The second shaft 26 has its axis of rotation located directly beneath the anvil 4 slightly to the rear of the free edge 6 (FIG. ). The wiper bar 22, which is on the shaft 26, is very similar in configuration to the wiper bar 20. However, it does not have a gauging segment 30 or slots 36. Instead of a gauging segment 30, the second bar 22 is provided with a relatively deep notch 47 at the beginning of an abrupt portion 48 thereon. The abrupt portion 48 merges into a concentric trailing portion 49, and the trailing portion 49 on the bar 22 passes quite close the the underside of the anvil 4 (FIG. 8). Again, the clearance is slightly in excess of the thickness of the sheet metal from which the duct section D is formed.
When not in use, the two wiper bars 20 and 22 are in their rest positions and the clamping bar 10 is raised above the anvil (FIG. 5). In its rest position the first wiper bar 20 is about vertical or at top center. When the bar 20 is so disposed, the leading portion 42 on the gauging segment 30, that is the portion of increasing radius, is presented opposite the free edge 6 of the anvil 4, with about 55° being above the horizontal, that is above the anvil 4, and about 45° being below the horizontal (FIG. 10). The second wiper bar 22 is located about 30° above its horizontal position and projects forwardly away from the free edge 6 of the anvil 4.
The second shaft 26 is further provided with a disk 50 (FIG. 5) having a cam track 52 and a cam 54 thereon, both of which pass by and engage the cam follower 18 on the actuating lever 16. The cam 54 moves the lever 16 upwardly which in turn raises the clamping bar 10. The cam track 52, on the other hand, depresses the lever 16 and thereby urges the fingers 14 of the clamping bar 10 toward the anvil 4. Generally speaking, the cam 54 holds the clamping bar 10 upwardly when the wiper bars 20 and 22 are in their rest position, but during the remainder of the cycle the cam track 52 holds the bar 10 downwardly. The sequence in which the cam track 52 and cam 54 operate the lever 16 will be more apparent from the discussion of the operation.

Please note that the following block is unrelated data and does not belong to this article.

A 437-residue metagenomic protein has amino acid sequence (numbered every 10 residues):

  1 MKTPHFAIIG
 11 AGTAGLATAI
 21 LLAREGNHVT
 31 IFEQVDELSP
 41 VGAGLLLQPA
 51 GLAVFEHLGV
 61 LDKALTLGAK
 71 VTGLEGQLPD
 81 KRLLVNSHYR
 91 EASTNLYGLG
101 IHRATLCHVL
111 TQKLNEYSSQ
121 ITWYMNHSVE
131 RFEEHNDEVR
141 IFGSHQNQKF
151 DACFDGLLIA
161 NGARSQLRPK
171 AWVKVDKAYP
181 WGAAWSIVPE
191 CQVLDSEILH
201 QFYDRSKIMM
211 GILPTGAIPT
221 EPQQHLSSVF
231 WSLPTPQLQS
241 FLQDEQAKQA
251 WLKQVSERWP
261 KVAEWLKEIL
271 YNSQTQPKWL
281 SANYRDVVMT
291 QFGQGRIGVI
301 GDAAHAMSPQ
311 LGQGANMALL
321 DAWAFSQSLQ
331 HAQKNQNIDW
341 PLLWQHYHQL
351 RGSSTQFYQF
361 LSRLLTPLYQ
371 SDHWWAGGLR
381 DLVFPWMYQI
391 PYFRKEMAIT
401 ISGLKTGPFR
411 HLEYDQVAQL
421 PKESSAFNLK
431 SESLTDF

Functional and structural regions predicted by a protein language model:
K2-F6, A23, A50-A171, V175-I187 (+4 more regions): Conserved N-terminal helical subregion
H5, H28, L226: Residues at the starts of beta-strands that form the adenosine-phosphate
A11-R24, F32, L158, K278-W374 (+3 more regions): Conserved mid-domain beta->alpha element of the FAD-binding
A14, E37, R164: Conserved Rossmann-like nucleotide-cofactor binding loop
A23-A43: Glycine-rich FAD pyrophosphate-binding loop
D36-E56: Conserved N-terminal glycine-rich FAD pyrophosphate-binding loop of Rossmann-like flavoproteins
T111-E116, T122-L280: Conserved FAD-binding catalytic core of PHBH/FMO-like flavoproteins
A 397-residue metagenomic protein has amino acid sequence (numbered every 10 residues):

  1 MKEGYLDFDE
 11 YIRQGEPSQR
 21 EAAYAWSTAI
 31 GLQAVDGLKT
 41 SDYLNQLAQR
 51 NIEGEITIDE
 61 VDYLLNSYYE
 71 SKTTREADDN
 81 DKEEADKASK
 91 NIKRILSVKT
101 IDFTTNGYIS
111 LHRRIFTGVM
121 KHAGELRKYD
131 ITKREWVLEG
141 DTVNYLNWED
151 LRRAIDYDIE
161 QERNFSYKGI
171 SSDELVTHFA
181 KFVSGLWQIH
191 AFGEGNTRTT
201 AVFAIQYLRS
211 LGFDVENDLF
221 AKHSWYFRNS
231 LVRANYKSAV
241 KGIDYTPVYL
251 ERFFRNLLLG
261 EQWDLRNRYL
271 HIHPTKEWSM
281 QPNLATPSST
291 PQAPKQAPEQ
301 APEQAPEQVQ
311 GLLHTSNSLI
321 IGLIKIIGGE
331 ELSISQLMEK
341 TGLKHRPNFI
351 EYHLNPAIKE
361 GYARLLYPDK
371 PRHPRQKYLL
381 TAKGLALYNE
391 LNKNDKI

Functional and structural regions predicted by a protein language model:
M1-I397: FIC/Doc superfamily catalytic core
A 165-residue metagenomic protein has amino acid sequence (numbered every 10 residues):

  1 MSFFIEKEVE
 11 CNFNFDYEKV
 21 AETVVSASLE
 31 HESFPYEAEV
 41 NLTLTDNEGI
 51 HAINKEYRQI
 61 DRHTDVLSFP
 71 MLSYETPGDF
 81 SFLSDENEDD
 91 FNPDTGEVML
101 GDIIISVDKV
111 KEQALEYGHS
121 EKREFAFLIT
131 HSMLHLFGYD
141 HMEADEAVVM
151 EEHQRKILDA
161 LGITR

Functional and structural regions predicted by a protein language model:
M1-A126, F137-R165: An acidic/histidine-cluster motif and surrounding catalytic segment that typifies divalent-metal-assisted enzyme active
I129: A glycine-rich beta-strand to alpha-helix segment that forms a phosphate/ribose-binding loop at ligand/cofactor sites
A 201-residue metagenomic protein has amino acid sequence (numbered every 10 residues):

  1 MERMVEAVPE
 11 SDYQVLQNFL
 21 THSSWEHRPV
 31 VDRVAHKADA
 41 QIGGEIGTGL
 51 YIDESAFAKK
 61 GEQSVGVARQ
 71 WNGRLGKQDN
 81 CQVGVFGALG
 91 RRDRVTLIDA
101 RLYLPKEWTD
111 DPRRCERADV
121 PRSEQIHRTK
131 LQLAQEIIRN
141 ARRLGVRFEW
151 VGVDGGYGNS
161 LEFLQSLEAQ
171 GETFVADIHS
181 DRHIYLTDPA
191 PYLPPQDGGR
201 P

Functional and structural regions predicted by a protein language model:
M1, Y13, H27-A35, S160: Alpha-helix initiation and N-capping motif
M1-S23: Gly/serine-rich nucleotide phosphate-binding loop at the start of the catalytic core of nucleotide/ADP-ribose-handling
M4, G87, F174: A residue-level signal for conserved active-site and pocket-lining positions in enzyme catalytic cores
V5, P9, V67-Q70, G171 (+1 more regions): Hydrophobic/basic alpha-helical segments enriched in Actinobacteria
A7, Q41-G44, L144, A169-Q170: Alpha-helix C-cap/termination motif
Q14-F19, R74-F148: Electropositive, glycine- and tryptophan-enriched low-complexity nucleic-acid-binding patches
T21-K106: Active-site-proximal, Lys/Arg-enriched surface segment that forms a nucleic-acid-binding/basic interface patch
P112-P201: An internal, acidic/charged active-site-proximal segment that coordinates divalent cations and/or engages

The disk 50 is provided with still another cam 56 (FIG. 5) which operates a switch 58. When the bars 20 and 22 are in their rest positions, the cam 56 is opposite the switch 58 and the switch 58 is open. The switch 58 in turn is in the circuit to the motor 28. Thus, when the switch 58 is bypassed by another switch for starting (not shown), the motor 28 will be energized and will rotate the two bars 20 and 22. The disk 50 will likewise revolve and will move the cam 56 away from the switch 58, causing the switch to close. Thus, the motor 30 will remain energized and the bars 20 and 22 will continue to rotate. Indeed, the bars 20 and 22 will rotate until the cam 56 is again located opposite to the switch 58, in which case the switch 58 will open, stopping the motor 30. This requires one revolution of the disk 50 as well as the bars 20 and 22.
To create a cleat edge a on one of the walls b of the duct section D, the duct section D is placed on the horizontal work surface 3 of the machine A with that wall b against that work surface 3 (FIG. 3). The duct section D is then advanced toward the wiper bar 20 and is maneuvered such that its vertical walls b align with and pass into the slots 13 of the clamping bar 10, which is elevated. This enables the duct section D to be advanced over the work surface 3 and anvil 4 until the lip c on the bottom wall b comes against the gauging segment 30 of the wiper bar 20 (FIG. 5). When the duct section D is so disposed, the lip c is projected beyond the free edge 6 of the anvil 4 and the end edge of the lip c bears against the leading portion 42 on the gauging segment 30.